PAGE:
I'm working on a marketing letter, and I'll be using one of my favorite success stories which is about Russ, owner of a small Internet service provider (ISP) providing web hosting, e-mail, and related services to his local community.
Once upon a time, I would listen to Russ complain of problems with his proprietary e-mail server, then I would suggest he let me set up a Linux server running open source software, and Russ would sigh, “Yeah, I really should...” but he could usually get his e-mail running again without too much help and everything would continue as before.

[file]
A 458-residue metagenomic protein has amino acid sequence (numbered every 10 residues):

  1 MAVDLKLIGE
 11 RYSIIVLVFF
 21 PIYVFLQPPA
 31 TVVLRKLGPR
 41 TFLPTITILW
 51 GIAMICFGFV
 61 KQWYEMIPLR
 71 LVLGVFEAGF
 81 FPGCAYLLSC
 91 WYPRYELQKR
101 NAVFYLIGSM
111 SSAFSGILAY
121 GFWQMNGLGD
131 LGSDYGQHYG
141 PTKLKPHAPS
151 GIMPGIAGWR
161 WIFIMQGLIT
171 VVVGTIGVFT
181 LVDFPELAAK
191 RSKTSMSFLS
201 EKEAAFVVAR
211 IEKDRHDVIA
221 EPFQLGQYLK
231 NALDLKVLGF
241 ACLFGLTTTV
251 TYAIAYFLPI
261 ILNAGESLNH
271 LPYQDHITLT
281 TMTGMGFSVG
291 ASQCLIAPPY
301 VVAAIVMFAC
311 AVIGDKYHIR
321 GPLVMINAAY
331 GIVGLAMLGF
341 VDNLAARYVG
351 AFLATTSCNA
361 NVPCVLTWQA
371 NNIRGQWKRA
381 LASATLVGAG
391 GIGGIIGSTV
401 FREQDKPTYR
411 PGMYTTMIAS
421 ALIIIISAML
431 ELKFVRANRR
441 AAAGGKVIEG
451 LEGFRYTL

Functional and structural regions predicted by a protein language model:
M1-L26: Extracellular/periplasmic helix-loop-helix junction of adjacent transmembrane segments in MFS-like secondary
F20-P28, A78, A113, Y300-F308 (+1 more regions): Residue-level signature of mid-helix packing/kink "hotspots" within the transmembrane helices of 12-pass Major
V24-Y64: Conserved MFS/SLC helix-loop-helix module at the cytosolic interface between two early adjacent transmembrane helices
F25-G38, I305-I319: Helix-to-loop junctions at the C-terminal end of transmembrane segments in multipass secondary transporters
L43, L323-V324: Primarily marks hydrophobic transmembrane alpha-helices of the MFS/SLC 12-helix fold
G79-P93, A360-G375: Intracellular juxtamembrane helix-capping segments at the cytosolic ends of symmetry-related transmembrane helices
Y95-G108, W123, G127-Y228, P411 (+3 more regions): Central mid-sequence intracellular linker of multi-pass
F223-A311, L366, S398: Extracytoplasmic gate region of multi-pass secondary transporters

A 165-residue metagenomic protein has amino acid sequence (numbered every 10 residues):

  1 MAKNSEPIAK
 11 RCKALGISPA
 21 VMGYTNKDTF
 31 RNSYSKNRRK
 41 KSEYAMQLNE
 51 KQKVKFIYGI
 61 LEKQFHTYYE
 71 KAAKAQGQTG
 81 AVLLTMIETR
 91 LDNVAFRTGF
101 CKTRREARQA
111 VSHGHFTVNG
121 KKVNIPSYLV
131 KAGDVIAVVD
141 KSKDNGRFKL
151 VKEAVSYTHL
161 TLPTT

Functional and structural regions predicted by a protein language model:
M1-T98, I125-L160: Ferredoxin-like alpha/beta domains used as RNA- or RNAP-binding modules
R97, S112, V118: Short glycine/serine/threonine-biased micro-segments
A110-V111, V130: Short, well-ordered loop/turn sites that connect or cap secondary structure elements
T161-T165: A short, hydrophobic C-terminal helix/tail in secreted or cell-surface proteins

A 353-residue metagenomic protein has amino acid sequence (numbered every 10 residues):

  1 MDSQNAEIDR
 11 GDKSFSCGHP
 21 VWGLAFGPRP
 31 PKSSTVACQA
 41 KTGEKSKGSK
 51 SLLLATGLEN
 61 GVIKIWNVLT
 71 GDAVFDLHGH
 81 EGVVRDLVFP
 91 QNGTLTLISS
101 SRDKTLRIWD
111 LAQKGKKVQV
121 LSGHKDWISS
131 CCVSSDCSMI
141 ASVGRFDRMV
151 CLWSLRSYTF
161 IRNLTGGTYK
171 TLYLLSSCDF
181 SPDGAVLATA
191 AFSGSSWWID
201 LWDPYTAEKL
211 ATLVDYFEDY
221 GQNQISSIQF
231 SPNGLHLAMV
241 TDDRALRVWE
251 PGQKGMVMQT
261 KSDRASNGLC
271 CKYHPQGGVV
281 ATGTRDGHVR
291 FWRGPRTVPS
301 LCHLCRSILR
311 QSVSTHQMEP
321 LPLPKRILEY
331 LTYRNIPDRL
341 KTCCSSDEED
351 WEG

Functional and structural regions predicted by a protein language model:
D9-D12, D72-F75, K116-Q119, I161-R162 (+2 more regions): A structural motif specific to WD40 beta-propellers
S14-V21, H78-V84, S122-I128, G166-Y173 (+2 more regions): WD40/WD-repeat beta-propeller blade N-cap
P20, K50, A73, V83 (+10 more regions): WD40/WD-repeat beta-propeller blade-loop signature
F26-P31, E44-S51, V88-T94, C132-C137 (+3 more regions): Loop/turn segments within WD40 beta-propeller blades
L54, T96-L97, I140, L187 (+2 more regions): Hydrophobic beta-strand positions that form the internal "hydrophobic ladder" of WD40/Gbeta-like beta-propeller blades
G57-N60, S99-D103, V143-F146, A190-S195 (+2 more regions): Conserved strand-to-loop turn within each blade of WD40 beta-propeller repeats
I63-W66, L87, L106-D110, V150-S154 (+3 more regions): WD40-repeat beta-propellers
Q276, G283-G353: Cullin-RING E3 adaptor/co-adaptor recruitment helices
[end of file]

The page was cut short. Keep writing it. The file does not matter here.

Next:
As time went on, Russ' business grew and more customers relied upon his e-mail server; moreover, the spam, viruses, and e-mail scams multiplied even faster than his customers. Eventually the day came when Russ' e-mail server crashed and he could not repair it. The server was down, angry customers were calling, and the company that sold the e-mail software to Russ told him, “We won't fix it, You need to purchase the latest version.” They had him over a barrel: the latest release of their software sells for $1,795.50 and requires a more powerful computer to run smoothly. Russ called me and asked, “How fast can you set up a Linux server?” We set one up the next day and it ran for more than a year before Russ chose to upgrade the computer hardware. The current server is almost a year and a half old, has about five hundred users, easily filters spam attacks up to over 80 messages per minute, and still has plenty of room for growth. For over two years Russ has enjoyed happy customers, he eventually had us set up Linux servers to handle e-mail, web page hosting, DNS, file sharing, and some custom applications. Russ hired Codefix Consulting to migrate him to the Linux platform, and I make sure his servers are up to date, but software license fees and corporate profiteering are a distant memory. Open source software is free and it does what it's supposed to do.